Realme 8 review

Realme lately has been refreshing its device lineup in quite unusual ways. Instead of striving for straight year-over-year upgrades to the same general model lines, the main goal is to stick, as close as possible, to a given price point and then just decide what features currently fit in said MSRP. Choice and variety beyond that are covered by constantly introducing new models and slotting them creatively into the existing lineup. It’s a system that leaves behind a confusing sea of devices and sometimes leads to some “side grades” instead of clear-cut “upgrades”.

Case in point – the Realme 8 Pro, we recently reviewed, which notably gained a new 108MP camera over its predecessor, but also lost a few things like the stereo speaker, the water-repellent coating and slashed charging and selfie resolution. You get the point.

The vanilla Realme 8 was created in much the same way – the manufacturer started with the $210, or so MSRP of its predecessor and fit whatever it could within the budget. Thankfully, however, unlike the Realme 8 Pro or the Realme 8 5G, which had to make some compromises for their respective 108MP camera and 5G headline features, the vanilla Realme 8 is, on paper, a straight upgrade.

Realme 8 specs at a glance:

  • Body: 160.6x73.9x8.0mm, 177g; Glass front, plastic frame, plastic back.
  • Display: 6.40" Super AMOLED, 1000 nits (peak), 1080x2400px resolution, 20:9 aspect ratio, 411ppi; Always-on display.
  • Chipset: Mediatek Helio G95 (12 nm): Octa-core (2x2.05 GHz Cortex-A76 & 6x2.0 GHz Cortex-A55); Mali-G76 MC4.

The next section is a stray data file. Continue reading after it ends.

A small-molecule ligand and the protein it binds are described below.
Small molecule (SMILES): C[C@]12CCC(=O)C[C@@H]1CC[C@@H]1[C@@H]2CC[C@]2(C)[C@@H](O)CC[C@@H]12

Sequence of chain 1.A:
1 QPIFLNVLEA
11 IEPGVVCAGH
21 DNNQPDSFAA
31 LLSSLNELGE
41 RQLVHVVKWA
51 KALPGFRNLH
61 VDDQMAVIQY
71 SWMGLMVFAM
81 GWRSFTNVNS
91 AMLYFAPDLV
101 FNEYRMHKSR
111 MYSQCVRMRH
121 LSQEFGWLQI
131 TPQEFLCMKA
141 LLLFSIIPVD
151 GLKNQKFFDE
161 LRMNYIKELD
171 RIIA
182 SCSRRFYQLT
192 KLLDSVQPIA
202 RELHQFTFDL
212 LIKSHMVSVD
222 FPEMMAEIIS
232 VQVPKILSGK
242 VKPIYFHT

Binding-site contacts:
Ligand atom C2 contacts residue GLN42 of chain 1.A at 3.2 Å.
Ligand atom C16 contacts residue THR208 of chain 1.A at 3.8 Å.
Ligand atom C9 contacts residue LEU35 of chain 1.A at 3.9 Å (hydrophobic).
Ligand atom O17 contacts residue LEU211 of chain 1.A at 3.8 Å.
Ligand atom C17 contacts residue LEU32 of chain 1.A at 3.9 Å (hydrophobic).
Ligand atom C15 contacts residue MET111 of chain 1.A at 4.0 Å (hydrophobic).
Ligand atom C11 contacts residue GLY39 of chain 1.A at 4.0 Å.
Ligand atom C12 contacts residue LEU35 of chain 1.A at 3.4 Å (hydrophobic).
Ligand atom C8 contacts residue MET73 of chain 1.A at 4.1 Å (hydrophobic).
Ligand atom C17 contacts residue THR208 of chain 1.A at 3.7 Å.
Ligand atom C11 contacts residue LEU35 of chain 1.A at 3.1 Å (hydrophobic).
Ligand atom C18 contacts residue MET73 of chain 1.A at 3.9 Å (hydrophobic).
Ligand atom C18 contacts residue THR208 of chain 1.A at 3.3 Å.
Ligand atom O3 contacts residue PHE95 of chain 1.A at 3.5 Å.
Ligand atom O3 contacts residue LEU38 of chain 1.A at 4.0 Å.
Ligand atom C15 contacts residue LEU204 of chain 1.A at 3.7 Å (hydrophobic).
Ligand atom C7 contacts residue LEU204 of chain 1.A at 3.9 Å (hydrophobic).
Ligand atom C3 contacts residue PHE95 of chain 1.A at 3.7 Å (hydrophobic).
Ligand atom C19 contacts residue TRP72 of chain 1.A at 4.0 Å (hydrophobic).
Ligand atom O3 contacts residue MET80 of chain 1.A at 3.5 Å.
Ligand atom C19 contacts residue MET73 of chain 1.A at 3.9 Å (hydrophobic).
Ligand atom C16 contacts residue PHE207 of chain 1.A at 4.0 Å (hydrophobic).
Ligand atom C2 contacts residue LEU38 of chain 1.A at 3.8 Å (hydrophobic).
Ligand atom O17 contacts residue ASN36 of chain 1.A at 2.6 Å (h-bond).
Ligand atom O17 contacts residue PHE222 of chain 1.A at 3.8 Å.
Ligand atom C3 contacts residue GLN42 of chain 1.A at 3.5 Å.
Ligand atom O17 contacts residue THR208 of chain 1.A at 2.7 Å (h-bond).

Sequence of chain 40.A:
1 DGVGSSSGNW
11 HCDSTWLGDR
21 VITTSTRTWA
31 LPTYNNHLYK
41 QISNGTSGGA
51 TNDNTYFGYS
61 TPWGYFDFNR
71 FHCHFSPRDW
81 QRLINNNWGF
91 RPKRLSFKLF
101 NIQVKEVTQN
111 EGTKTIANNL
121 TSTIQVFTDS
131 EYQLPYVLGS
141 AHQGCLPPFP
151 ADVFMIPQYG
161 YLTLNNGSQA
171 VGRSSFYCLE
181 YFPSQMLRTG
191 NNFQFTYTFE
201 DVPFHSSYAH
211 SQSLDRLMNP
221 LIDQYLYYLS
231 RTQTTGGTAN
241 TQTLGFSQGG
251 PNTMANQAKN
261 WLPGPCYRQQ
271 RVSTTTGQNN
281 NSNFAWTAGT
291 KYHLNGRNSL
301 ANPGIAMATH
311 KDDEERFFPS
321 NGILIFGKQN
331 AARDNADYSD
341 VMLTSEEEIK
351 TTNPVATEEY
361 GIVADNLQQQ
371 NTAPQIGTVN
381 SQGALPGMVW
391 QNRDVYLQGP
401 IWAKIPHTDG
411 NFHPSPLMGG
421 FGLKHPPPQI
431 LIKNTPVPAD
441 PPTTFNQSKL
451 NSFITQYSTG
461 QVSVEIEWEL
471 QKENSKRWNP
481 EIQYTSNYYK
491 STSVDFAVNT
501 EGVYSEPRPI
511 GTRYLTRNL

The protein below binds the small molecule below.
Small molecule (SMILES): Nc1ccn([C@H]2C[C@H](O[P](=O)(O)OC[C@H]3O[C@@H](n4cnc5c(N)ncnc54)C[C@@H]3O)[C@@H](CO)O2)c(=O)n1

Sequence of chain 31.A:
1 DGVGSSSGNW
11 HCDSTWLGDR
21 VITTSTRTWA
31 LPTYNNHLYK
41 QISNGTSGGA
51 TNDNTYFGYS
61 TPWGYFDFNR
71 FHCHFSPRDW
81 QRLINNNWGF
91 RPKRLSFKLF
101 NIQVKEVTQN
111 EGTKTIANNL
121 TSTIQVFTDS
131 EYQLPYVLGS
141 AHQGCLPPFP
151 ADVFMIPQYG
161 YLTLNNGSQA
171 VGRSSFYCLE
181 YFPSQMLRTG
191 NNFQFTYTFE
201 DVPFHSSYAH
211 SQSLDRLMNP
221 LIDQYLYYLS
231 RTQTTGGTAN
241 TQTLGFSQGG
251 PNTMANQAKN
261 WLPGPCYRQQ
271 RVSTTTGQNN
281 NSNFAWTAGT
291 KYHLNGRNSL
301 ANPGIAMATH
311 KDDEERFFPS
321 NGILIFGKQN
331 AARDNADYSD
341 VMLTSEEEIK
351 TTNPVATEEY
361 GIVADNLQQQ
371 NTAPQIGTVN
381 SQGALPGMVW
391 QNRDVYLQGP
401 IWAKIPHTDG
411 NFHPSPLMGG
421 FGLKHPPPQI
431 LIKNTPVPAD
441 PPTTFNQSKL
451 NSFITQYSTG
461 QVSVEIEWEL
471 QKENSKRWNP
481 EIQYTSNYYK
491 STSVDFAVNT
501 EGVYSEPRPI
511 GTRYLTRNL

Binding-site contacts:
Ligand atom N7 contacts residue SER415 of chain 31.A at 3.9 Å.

• Memory:64GB 4GB RAM, 128GB 4GB RAM, 128GB 6GB RAM, 128GB 8GB RAM; UFS 2.1; microSDXC (dedicated slot).
  • OS/Software: Android 11, Realme UI 2.0.
  • Rear camera: Wide (main): 64 MP, f/1.8, 26mm, 1/1.73", 0.8µm, PDAF; Ultra wide angle: 8 MP, f/2.3, 119, 16mm, 1/4.0", 1.12µm; Macro: 2 MP, f/2.4; Depth: 2 MP, f/2.4.
  • Front camera: 16 MP, f/2.5, (wide), 1/3.0", 1.0µm.
  • Video capture: Rear camera: 4K@30fps, 1080p@30/60/120fps, gyro-EIS; Front camera: 1080p@30/120fps, gyro-EIS.
  • Battery: 5000mAh; Fast charging 30W, 50% in 26 min, 100% in 65 min (advertised).
  • Misc: Fingerprint reader (under display, optical); NFC; FM radio; 3.5mm jack.
  • Well, a contrary case could theoretically be made for the loss of the 90Hz refresh rate. However, we would personally take the new Super AMOLED panel of the Realme 8 any day, with its perfect blacks and an advertised 1000 nits of peak brightness.

    The new display is arguably the biggest change over the global version of the Realme 7. The new Realme 8 also borrows its 64MP Quad-Bayer main camera from the Asian version of the Realme 7, which constitutes another upgrade over the 48MP unit on the global model. The fingerprint reader is now a trendier under-display one instead of a traditional side-mounted unit.

    Realme 8 review

    Aside from these and a few smaller details here and there, the Realme 8 successfully retains most other aspects of the Realme 7, like the Helio G95 chipset, 5000mAh battery and 30W charging – all somehow crammed into an all-round smaller and lighter body than last year. Color us impressed. But, before we continue with the design tour, we should start with the retail package and its contents.


    Bright, yellow, eye-catching boxes have mostly been the standard for recent Realme phones. The Realme 8 is no exception. Beyond the particular color choice, there is nothing special about the two-piece box. It is nice and sturdy and a plastic internal cradle for the phone itself. No complaints there.

    Realme 8 review

    The accessory package is pretty rich. That is to say, you get a transparent soft TPU case, so you can start using the Realme 8 right away. The charger you get is a 30W Dart unit. That comes alongside a Type-A to Type-C USB cable. This is a special cable, rated to withstand the full 5V@6A output of the charger. It also has an additional data pin for communication and negotiation with the phone. You need to hold on to that or else, you will be limited to 5V@2A from the bundled charger with a regular cable. That’s one downside of using proprietary charging tech.

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